Battery storage bylaw passes in Wendell

Wendell resident Myron Becker speaks during a Special Town Meeting at Town Hall on Wednesday night.

Wendell resident Myron Becker speaks during a Special Town Meeting at Town Hall on Wednesday night. STAFF PHOTO/DOMENIC POLI

The Special Town Meeting in Wendell on Wednesday night saw 102 registered voters pack into Town Hall. Moderator Kathleen Nolan stands in the front of the room.

The Special Town Meeting in Wendell on Wednesday night saw 102 registered voters pack into Town Hall. Moderator Kathleen Nolan stands in the front of the room. STAFF PHOTO/DOMENIC POLI

By DOMENIC POLI

Staff Writer

Published: 05-02-2024 6:00 PM

WENDELL — Town Hall was packed Wednesday night with 102 registered voters eager to have their voices heard on a bylaw regulating battery energy storage systems, which was overwhelmingly approved.

The Special Town Meeting warrant article was proposed by No Assault & Batteries, a local citizens’ committee formed in opposition to the 105-megawatt battery storage facility that Lowell-based New Leaf Energy has proposed for 68 Wendell Depot Road. Wednesday’s vote adds a general bylaw to deal with the licensing of battery energy storage systems, including those powered by lithium-ion batteries. Members of No Assault & Batteries hope adoption of the bylaw will stop the New Leaf Energy project.

The only approved amendment — adopted unanimously — altered some language pertaining to license approval without affecting the specified requirements. Any battery energy storage system with a power rating greater than 1 megawatt and no more than 10 megawatts will require approval from the Wendell Licensing Board, which will be made up of Selectboard members as well as one member appointed from the Conservation Commission, Board of Health, Planning Board, Zoning Board of Appeals, Energy Committee, Municipal Light Board and Finance Committee. The bylaw also states that no battery energy storage proposal greater than 10 megawatts will be licensed.

Members of No Assault & Batteries started the Special Town Meeting by explaining different aspects of the proposed bylaw and their opposition to the potential project. Nina Keller joked that the Licensing Board will be made up of “the bigwigs in our town.” Debbie Lynangale explained members of the citizens’ committee believe the proposed project — including its size — is unsafe and not suited for a town like Wendell.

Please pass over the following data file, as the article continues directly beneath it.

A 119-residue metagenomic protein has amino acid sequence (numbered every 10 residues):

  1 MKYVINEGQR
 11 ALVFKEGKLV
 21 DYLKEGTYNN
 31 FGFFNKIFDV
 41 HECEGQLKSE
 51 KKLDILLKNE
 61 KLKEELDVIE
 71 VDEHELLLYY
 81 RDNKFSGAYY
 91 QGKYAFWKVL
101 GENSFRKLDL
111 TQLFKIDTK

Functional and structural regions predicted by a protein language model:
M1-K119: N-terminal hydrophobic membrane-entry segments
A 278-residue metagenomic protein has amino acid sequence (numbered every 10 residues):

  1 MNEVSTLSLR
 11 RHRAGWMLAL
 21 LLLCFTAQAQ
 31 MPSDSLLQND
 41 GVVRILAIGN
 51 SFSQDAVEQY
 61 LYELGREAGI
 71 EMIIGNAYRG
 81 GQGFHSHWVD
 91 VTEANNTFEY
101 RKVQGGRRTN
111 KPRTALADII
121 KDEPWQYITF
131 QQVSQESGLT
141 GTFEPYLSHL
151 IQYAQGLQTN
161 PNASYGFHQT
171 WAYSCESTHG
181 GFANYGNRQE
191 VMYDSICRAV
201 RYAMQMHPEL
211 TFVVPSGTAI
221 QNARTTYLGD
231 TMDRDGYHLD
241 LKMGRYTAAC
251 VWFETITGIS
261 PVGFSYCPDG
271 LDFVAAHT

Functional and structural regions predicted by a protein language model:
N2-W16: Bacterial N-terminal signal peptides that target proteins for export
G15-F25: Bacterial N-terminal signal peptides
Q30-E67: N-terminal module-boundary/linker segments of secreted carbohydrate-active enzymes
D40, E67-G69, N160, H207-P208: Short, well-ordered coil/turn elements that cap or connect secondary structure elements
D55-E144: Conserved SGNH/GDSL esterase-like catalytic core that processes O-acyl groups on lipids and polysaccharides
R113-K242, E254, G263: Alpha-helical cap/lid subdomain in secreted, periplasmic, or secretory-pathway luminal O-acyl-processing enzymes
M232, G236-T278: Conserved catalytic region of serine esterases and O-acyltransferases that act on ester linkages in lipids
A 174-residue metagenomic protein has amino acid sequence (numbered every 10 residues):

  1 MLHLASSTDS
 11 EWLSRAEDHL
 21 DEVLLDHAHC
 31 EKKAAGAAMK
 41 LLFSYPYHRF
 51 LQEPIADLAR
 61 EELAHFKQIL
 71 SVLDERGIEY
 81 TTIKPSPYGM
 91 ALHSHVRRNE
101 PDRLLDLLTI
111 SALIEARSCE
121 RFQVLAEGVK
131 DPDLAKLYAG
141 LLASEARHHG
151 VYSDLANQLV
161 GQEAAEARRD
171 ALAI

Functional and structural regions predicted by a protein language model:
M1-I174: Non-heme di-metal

“We, as a group, encourage … solar installations,” she said, adding that the proposed 105-megawatt battery energy storage system is simply much too large.

Christopher Queen mentioned recent lithium-ion fires in Arizona and Long Island.

Due to the noise disruption to wildlife, the Wendell Conservation Commission has refused to permit the project. In January 2023, however, New Leaf Energy applied to the state Department of Public Utilities for a permit to proceed.

Bill Stubblefield, who holds a doctorate in biology from Harvard University, spoke passionately about the dangers of lithium-ion batteries and his opposition to this small town getting bullied by a corporation.

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“This is a steamroller that’s coming after us,” he said, generating roaring applause. “This is our town. This is our land. This is our future.”

Myron Becker stressed the importance of being in contact with public servants serving the town at the state level, and Selectboard Chair Laurie DiDonato said that has not been a problem.

Residents rejected Edward Hines’ proposed amendment to add the words “current and future projects” to the language. One woman stood up to say she felt that addition was unnecessary.

Finance Committee member Thomas Richardson, who sat at the front of the room with the Selectboard, Moderator Kathleen Nolan and fellow Finance Committee member Al MacIntyre, said he felt it was unwise to adopt a bylaw that is aimed at one particular project. He said energy technology will improve greatly within a handful of years and the town might then decide it wants a battery energy storage system. He said the bylaw, as written, could hamper the town’s ability to ever allow the project. He was the only person to vote against the bylaw.

No Assault & Batteries member Anna Gyorgy previously said New Leaf Energy’s proposed project would disturb 50 acres of forest and clear-cut 11.1 acres to install 25-foot walls and constant air conditioning to protect 786 lithium-ion batteries. One of the bylaw’s regulations requires that the clear-cutting of forest land be limited to less than a half-acre.

Reach Domenic Poli at: dpoli@recorder.com or 413-930-4120.